Kind regards,

Paul


Thanks for that and it is encouraging to know. People do tend to share the good aspects of DCC/sound, which are many, but rarely do you hear of the problems. As you say maybe it is because they are robust and relaible and generally trouble free. I have 7 or 8 sound fitted locs, including 2 Class 37s which have been very reliable and I do enjoy giving them a good run once in a while, although after about half an hour I tend to switch the sound off as it can become irritating, especially if more than two are running. Anyway, I look forward to learning more about DCC and sound systems in the coming weeks. Good tip on anti static pads too.

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 Posted: Wed Jun 6th, 2012 12:08 am
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Paul Chetter
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Bod wrote: Welcome to the forum Paul.
I have just fitted a digitrains decoder to a Class 20 and have a 37 on the bench now. If these are your projects well done, I like them very much.


Bod,

Thank you.

The current Class 20 is not my project, but the Class 37 Multi-Drive certainly is: do you have the latest V2.0 with coasting in the 'normal' driving scheme?

All the 'Multi-Drive' projects on Digitrains are my work, I'm gradually working though the list. Just sent off the Class 31 multi, and I'm doing a 56, literally at this moment.

If you are going to Hartlepool show in July, call and see me on the Hornby Magazine stand where I'll be running DCC sound clinics.

Several of my installs, smoke, lights and sound, will be running on the HM layout.

Kind regards,

Paul

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 Posted: Wed Jun 6th, 2012 12:12 am
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Paul Chetter
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MaxSouthOz wrote: Hi Paul

Didn't see you sneeak in.  :mutley

Folks, this man is by any estimation a DCC sound Guru - especially Zimo.

I'll have to watch myself.

Welcome, Paul.   :cheers


Hi Max,

You are too generous.

I hope to be complementary, not competitive. Ha ha!

Kind regards,

Paul

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 Posted: Wed Jun 6th, 2012 12:27 am
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Paul Chetter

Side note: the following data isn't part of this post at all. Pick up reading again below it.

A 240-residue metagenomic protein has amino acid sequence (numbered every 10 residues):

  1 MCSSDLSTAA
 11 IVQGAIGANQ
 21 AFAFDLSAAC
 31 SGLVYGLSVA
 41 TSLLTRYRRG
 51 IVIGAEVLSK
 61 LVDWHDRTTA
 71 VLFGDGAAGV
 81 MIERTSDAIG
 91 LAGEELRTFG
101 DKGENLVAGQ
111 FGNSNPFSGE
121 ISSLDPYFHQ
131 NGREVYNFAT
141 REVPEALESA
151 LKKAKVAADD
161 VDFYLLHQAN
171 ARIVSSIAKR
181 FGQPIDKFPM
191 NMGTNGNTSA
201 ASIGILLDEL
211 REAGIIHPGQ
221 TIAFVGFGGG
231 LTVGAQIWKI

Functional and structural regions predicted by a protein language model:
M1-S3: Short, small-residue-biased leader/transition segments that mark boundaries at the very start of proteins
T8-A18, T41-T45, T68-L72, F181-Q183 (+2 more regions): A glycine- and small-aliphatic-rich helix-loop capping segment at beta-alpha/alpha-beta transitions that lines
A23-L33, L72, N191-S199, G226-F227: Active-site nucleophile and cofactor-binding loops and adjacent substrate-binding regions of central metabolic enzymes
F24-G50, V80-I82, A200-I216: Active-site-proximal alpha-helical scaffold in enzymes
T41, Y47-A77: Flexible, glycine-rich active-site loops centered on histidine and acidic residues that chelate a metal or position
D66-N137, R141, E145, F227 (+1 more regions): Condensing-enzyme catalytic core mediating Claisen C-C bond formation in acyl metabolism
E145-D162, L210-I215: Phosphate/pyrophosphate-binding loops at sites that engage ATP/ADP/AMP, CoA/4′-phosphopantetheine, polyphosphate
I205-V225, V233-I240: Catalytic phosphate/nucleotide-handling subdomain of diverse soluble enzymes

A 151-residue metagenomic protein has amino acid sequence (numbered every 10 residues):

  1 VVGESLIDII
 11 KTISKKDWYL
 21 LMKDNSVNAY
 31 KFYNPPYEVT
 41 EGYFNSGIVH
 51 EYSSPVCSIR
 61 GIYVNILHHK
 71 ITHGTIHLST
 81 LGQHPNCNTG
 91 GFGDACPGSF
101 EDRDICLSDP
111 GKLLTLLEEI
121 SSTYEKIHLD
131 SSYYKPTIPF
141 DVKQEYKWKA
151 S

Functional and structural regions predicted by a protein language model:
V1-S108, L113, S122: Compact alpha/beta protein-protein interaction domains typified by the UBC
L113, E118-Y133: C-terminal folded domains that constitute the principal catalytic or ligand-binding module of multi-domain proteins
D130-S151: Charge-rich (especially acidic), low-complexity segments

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Novice wrote: Paul Chetter wrote: Robert,

Thanks for the welcome. Seems you were right!

Bob,

I don't know if this has been fully researched.

From my own experience, and I've had experience of hundreds of decoders, they seem pretty robust if they are treated correctly. I normally use an anti-static pad and wrist straps when handling them, though grounding/earthing yourself beforehand is probably as good.

I'm still using ZTC decoders first installed in 1993/4. On the other hand I've had expensive modern decoders which fail almost immediately - manufacturing faults.

And I have had a couple of 'idiot' moments too, it may only take a moments lapse in concentration to blow some components.

Since I currently buy only (Zimo) sound decoders, I make sure I've learned from past mistakes. Sound decoders are just too expensive to 'chance it'.

For example, if a speaker wire from the decoder accidentally touches track power (before fitting to the speaker) then it's goodbye amplifier. So, either fit these to the speaker to keep them from harm's way, or insulate them with a little tape until ready.

So, apart from the odd 'Friday afternoon' manufacturers' fault, provided you take reasonable precautions and operate them within their designed parameters, they should be good for a very long time. I think that with decoder technology advancing all the time, they will most likely become obsolescent before they expire.

I see you like Class 37s - maybe this will interest you: http://www.youtube.com/watch?v=Lr993guvkv0

or this: http://www.youtube.com/watch?v=np39dh3K1Tg


Kind regards,

Paul


Thanks for that and it is encouraging to know. People do tend to share the good aspects of DCC/sound, which are many, but rarely do you hear of the problems. As you say maybe it is because they are robust and relaible and generally trouble free. I have 7 or 8 sound fitted locs, including 2 Class 37s which have been very reliable and I do enjoy giving them a good run once in a while, although after about half an hour I tend to switch the sound off as it can become irritating, especially if more than two are running. Anyway, I look forward to learning more about DCC and sound systems in the coming weeks. Good tip on anti static pads too.


There are plenty of horror stories about DCC sound, but it's not the decoder reliability usually; it's poorly crafted projects or more commonly shoddy speaker installation that cause the problems.

There have been a spate of reports about new RTR Bachmann models with old Lok V3.5 projects incorrectly converted to Lok V4.0 that simply do not work correctly. Typical example is brake release sounding only after the loco has moved off!

Paul

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 Posted: Fri Jun 8th, 2012 11:25 am
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Petermac
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Paul Chetter wrote: .................................. I normally use an anti-static pad and wrist straps when handling them, though grounding/earthing yourself beforehand is probably as good.

...........................


For those of us modelling "on the kitchen table" Paul, how would we do that ?



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 Posted: Fri Jun 8th, 2012 12:24 pm
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Paul Chetter
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Peter,

In the first case, buy an anti-static workpad with wrist straps and put it on your 'table' under your work.

Alternatively, to 'earth' yourself to discharge any static charge you may have built up (synthetic clothing and carpets are prime causes) touch any metal which is already earthed. Central heating radiators and pipework, copper water pipes and taps (faucets) are useful earthing points.

Paul